Aldermen Propose Ferguson Police City Council

The days may be numbered for the watchdog hired to oversee the Chicago City Council. Chicago Tonight first reported last month on an effort by the mayor's office and top aldermen to abolish the Office of Legislative Inspector General and move the job of policing City Council to the more powerful Executive Inspector General, Joe Ferguson. Today, that effort moved one step closer to reality.

An ordinance that would move the duty of investigating aldermen to Inspector General Joe Ferguson’s office was introduced with 36 aldermen signing on in support today. This is something that would have been unthinkable only a few years ago, when aldermen were vehemently opposed to this kind of oversight. But today’s ordinance would shift the duty away from the embattled investigator aldermen handpicked, Faisal Khan. Many aldermen say this is a win for taxpayers, including one of the bill’s sponsors – Ald. Pat O’Connor who himself is the subject of one of Khan’s investigations.

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“This a step most people felt was the appropriate measure years ago,” O’Connor said. “And whether people want to question the motivation, the result will be a more comprehensive office and more tax savings.”

“Ferguson’s office is a professional office with the correct resources,” said 45th Ward Ald. John Arena. “The legislative IG was underfunded. Everyone knew it was underfunded; it could not execute the level of investigation it needed to do.”

The new ordinance would still force potential whistleblowers to sign their name to a complaint; it does not authorize anonymous complaints, but would give Ferguson the authority to initiate his own investigation without anyone coming forward. It also boosts the funding of his office to take on the additional resources to police 50 politicians and their staff. Mayor Emanuel, whose office has been working quietly behind the scenes to craft the bill, said today’s action is a cornerstone for a legislative body once famously not ready for reform, and he says his office helped with the ordinance.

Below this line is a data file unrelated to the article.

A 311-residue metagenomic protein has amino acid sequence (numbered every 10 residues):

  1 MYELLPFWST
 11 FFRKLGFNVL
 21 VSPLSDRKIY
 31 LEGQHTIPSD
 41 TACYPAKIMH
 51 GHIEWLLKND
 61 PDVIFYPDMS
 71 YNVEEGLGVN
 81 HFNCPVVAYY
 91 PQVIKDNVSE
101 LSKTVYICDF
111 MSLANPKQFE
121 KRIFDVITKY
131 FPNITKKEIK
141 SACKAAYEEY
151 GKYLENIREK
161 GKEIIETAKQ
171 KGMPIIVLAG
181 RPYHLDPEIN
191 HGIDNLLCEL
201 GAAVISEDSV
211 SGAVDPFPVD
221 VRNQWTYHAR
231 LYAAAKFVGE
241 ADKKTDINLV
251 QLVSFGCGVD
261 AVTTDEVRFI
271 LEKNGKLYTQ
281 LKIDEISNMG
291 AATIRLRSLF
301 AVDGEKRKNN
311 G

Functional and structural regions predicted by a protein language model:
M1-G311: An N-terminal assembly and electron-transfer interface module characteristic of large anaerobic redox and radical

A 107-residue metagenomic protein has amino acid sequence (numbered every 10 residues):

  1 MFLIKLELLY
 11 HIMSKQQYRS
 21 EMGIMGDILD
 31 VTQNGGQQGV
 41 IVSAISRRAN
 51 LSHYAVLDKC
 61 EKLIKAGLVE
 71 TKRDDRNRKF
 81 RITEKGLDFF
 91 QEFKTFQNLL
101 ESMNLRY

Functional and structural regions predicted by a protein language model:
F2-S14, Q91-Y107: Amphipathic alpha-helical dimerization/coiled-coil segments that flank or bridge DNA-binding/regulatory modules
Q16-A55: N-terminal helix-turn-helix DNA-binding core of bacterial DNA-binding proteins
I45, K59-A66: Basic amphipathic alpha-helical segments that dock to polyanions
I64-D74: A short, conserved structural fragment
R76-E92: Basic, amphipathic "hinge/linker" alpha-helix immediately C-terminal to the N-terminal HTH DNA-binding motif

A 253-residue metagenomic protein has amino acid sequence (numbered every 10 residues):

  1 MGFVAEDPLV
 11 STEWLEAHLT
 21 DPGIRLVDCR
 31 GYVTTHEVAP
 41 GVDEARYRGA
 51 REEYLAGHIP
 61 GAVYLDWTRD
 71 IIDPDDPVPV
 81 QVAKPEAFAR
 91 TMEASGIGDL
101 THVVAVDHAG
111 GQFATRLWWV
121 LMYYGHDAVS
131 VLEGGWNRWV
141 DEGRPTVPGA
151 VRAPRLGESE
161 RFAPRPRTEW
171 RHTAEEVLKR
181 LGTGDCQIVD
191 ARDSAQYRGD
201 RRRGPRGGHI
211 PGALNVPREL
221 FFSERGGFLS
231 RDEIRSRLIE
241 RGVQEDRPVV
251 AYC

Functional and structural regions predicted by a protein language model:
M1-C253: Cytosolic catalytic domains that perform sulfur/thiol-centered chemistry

“The idea that the City Council of Chicago would be arguing, ‘should we go with the office the City Council set up, or should we have one for the entire city,’ is dramatically different than a City Council that used to say it wasn’t ready for reform,” Emanuel said.

Faisal Khan has a salary around $200,000 and is contracted through the end of next year. Aldermen say this new bill does not deal with how to wind down that office. Khan sent out a statement today imploring whistleblowers that his door was still open.

“Until a law says otherwise, the Office of the Legislative Inspector General will continue operation to fulfill its mandate - investigating allegations of misconduct by Aldermen and their staff,” Khan’s statement said.

Meanwhile, at least two powerful aldermen today made clear that they don’t like the notion that Joe Ferguson could be their watchdog.

“So there’s going to be two inspector generals that have jurisdiction over City Council?” questioned Ald. Ed Burke. “If they don’t like what [Khan’s] doing, there’s a procedure to try and remove him. Have they done that?”

“Joe Ferguson has a lot on his plate because he has the entire city. That’s a lot for his investigators,”
said Budget Committee Chairwoman, Ald. Carrie Austin.

All eyes are on Ald. Ed Burke who has had his tussles with Ferguson in the past, but has been more cooperative with Faisal Khan. Many believe Burke will work behind the scenes to defeat this bill and keep oversight in the hands of the much weaker Khan, whose office is hamstrung by rules that prevent him from doing much of anything and a lack of resources.

Ultimately, it could shape up to be a battle between Rahm Emanuel and the Dean of City Council, Ed Burke, in terms of who has more sway over the majority of aldermen. The bill will be debated over the next few weeks and possibly voted on next month.

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